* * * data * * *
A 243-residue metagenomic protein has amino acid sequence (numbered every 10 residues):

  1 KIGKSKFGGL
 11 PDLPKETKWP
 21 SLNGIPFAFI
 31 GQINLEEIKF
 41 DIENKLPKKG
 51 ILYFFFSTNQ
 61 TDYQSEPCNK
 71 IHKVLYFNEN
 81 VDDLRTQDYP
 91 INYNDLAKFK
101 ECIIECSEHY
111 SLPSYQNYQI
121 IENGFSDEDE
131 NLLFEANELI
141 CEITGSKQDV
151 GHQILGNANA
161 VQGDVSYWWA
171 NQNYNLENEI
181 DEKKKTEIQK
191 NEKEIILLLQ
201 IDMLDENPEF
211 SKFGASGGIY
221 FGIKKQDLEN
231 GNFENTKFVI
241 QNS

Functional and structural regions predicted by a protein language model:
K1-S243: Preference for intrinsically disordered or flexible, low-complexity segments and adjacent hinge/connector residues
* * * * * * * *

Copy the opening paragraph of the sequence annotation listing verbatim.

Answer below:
A 243-residue metagenomic protein has amino acid sequence (numbered every 10 residues):